Image of a tiger on a merry go round.

Ride the Tiger Delivers the Emotion and Science of Bipolar Disorder

Tonight, Ride the Tiger: A Guide Through the Bipolar Brain, will air on PBS stations across America. I was able to view this documentary a couple of weeks ago and was very moved and impressed with the presentation.

I think what moved me the most about this one was the openness and courage the interviewees had in discussing their struggles. There wasn’t a lot of jargon, and I could relate to nearly every person sharing their deep dark secrets so many of us pretend don’t exist in our circles of family and friends. By brave individuals coming forward like this to talk about their medical issues, others can learn and help reduce the stigmas and prejudices involving all health problems, including mental health.

The film allows us to hear from quite a diverse group of successful people that are coping with the struggles and sometimes positive aspects of mania and depression in very different ways.

The viewer will see some of the research involving deep brain stimulation, ECT, genetics, drugs, optogenetics, family focused therapies and learn how brain mapping is helping to bring some of the cognitive fields together. Brain plasticity and the ability for the brain to rewire itself with exposure to nearly all stimuli is mentioned effectively. There are a few errors that will surely be noticed by some familiar with neuroscience research, but nothing that I think derails the messaging of the documentary.

This documentary covers very successful people, including researchers, discussing their own difficulties with mental health issues they and their family and friends have to balance. For some reason, many films I’ve viewed don’t tend to show researchers also dealing with the mental health issues they study. It is important to remember many people get into research, medicine and patient advocacy because they want to learn more and help someone they know, or themselves.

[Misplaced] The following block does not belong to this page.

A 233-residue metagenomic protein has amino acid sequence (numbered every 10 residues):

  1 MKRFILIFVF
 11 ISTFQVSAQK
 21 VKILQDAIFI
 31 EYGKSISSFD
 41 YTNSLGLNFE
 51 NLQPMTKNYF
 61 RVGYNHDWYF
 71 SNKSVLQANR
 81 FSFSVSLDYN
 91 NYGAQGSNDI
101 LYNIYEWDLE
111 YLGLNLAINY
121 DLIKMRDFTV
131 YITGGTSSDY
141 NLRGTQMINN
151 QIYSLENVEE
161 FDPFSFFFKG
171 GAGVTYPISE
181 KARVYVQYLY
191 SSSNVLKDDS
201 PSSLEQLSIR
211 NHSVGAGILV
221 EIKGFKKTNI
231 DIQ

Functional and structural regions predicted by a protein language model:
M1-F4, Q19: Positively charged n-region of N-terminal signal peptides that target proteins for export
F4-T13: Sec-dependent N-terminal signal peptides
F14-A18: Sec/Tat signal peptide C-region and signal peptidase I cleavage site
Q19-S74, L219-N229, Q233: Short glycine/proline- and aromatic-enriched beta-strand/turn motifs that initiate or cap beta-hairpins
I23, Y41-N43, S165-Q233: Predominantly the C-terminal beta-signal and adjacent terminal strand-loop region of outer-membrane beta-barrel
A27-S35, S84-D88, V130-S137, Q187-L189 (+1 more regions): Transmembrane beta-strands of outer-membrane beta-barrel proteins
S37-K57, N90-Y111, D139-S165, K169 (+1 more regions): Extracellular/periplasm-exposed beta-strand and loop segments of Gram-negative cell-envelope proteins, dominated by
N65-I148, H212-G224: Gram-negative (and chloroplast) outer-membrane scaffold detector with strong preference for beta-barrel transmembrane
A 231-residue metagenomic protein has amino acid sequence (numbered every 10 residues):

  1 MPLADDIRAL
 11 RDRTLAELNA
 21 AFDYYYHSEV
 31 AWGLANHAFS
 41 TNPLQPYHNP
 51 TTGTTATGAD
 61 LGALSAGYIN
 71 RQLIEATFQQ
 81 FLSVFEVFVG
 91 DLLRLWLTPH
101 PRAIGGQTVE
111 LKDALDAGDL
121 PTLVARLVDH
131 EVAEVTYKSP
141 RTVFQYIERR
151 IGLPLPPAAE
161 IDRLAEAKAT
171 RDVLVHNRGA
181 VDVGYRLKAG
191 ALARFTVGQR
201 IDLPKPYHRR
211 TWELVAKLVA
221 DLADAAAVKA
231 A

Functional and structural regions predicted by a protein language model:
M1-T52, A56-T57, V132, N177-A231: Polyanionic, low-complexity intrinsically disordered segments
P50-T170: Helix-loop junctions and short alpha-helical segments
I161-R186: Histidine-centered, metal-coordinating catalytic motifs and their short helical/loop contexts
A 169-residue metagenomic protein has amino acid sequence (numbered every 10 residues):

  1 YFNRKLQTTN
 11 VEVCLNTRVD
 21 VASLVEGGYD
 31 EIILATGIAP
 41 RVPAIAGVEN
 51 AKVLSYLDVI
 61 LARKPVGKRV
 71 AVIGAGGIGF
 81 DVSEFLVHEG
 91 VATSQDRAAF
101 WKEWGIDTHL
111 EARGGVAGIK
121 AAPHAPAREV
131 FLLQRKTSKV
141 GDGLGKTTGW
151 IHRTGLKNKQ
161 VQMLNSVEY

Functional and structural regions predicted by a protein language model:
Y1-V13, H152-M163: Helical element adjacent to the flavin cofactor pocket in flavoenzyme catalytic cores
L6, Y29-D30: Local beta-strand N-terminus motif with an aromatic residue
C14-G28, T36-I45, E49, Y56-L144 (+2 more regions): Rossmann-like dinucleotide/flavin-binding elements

In addition to possibly allowing people to recognize an undiagnosed health issue, this show could help inspire more data sharing and collaboration between researchers, patients and loved ones all with invaluable insights into the very real health issues surrounding depression and mania.

Image shows a promo for the show.
Ride the Tiger will be airing on PBS nationwide on April 13th, 2016. Credit: ProSocial Consulting/Detroit Public Television.

Ride the Tiger really caused me to think about friends and family members that may need a lot more empathy and compassion in struggles that matched so many of the stories. When dealing with so many extreme cases often presented in the news, I tend to minimize the very real and common problems we all encounter in mental health.